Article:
As the school year winds down, many students jump at the chance to get a summer job. Unfortunately, a steady rise in teen unemployment has made it increasingly difficult for students to find summer jobs, causing them to miss out on opportunities to develop soft skills.
According to the U.S. Bureau of Labor Statistics, overall teen employment has been steadily declining for nearly 40 years. In recent years, 16- to 19-year-olds have struggled to find summer jobs, even within industries that previously relied on teenage workers.
As the retail industry has declined, thousands of stores have closed. These widespread cuts have made seasonal retail jobs much harder to come by for young adults looking for work.
Large employers often assume teenagers lack the social and professional skills required on the job, leading employers to turn down many younger candidates.
Soft skills are the résumé-building traits that are harder to measure on paper. They can most easily be summed up as a person’s emotional intelligence, or the ability to understand and appropriately express one’s emotions. Essentially, soft skills are the basic aspects of workplace etiquette, and employers want employees who can empathetically communicate with supervisors and teams.
Though soft skills can seem elusive at times, many employers consider them to be just as important as knowing how to speak another language or using Microsoft Excel.
In the study Hard Evidence on Soft Skills, the researchers cite soft skills as the indicator of workplace readiness.
“Success in life depends on many traits, not just those measured by IQ, grades and standardized achievements tests,” the authors write. “Personality traits predict and cause outcomes.”
Though summer jobs sometimes seem like a trivial rite of passage, they ultimately prepare teenagers to enter the working world. Summer jobs help develop soft skills such as time management, confidence and social skills.
Summer jobs are a great opportunity for students to acquire the soft skills they need in order to be successful after graduation. These skills are crucial, and they allow students to prove that they’re ready to break into the job market.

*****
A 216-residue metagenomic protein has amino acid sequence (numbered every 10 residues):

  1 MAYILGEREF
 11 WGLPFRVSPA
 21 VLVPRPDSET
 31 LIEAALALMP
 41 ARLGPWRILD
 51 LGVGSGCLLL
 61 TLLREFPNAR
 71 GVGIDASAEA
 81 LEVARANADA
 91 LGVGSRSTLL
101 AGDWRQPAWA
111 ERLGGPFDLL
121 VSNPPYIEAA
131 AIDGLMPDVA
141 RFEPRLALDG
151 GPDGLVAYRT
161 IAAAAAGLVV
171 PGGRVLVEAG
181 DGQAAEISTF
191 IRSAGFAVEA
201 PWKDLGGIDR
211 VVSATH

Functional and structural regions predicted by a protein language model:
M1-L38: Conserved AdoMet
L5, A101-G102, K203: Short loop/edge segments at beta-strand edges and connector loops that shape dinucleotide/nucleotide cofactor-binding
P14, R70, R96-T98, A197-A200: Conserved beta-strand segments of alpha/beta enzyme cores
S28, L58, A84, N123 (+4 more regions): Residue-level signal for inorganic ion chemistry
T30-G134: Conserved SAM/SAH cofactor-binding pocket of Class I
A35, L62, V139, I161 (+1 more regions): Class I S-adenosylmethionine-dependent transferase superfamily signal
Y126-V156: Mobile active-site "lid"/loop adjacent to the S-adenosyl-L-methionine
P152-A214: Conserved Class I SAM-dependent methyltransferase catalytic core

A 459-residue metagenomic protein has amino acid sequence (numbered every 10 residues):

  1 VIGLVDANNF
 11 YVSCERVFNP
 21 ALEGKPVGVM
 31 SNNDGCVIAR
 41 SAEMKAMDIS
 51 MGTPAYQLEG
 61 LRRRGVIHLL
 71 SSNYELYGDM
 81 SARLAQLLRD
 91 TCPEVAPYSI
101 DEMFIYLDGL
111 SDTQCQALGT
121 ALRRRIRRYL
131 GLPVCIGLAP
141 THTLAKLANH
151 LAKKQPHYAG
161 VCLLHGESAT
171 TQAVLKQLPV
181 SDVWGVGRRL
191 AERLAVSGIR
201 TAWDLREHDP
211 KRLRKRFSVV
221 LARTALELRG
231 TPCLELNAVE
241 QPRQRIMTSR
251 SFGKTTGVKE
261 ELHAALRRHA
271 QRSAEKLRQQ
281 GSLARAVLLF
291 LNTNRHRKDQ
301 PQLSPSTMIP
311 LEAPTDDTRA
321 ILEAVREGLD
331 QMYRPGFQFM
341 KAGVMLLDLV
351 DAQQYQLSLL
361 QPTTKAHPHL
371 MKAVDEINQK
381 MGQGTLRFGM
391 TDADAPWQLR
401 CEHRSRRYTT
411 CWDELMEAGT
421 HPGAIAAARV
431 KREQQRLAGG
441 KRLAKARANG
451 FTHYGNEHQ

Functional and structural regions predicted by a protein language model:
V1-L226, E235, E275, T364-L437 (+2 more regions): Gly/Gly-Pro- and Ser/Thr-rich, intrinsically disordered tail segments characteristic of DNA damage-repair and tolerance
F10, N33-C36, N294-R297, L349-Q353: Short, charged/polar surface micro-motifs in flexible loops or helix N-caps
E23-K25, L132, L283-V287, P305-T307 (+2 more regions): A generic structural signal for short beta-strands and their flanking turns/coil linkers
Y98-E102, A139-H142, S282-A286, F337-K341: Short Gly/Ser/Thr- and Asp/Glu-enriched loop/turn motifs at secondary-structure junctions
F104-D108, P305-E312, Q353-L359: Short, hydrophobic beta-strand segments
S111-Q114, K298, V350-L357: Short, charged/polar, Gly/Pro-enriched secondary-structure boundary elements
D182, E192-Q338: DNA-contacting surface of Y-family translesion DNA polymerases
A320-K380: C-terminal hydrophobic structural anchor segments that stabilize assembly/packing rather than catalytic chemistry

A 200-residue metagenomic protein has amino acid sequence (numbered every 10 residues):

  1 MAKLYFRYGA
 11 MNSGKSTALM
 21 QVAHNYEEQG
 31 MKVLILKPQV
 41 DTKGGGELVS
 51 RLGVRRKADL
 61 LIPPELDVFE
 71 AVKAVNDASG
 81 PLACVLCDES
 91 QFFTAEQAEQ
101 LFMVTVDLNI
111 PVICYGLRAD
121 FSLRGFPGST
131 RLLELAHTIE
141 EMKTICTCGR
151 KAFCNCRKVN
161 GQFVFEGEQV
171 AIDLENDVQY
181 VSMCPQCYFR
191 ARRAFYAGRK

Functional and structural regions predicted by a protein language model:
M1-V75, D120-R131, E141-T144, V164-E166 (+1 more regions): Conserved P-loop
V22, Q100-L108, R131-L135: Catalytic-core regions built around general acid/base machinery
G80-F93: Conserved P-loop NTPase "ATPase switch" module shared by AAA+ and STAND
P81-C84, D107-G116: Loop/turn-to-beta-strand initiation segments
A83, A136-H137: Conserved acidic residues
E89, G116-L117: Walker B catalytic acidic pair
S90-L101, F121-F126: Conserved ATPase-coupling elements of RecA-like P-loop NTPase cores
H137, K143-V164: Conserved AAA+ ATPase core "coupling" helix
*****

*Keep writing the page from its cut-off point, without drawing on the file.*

Research has even shown that soft skills can predict success in life. Communication skills, teamwork, problem solving and conflict resolution are all examples of soft skills that have an important role in the workplace.
Even though it might not be easy to find one, a summer job is definitely worth looking for.
Summer jobs can provide teens with the experiences they need to make themselves qualified candidates in the labor force. However, as opportunities for summer jobs wither away, so do the potential chances for teens to expand their soft skill sets.
Hopefully, the teen unemployment rate can bounce back and give more students opportunities to develop the important skills they need to excel in the workplace.
This article was originally published on GenFKD.org.
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Founded in 2013 as a financial literacy organization, GenFKD is growing into an organization that’s revolutionizing American higher education. Through skills-based training and student-first reforms, GenFKD is advancing a system of “new education” focused on improving post-graduate outcomes in areas of gainful employment, financial preparedness and entrepreneurial readiness.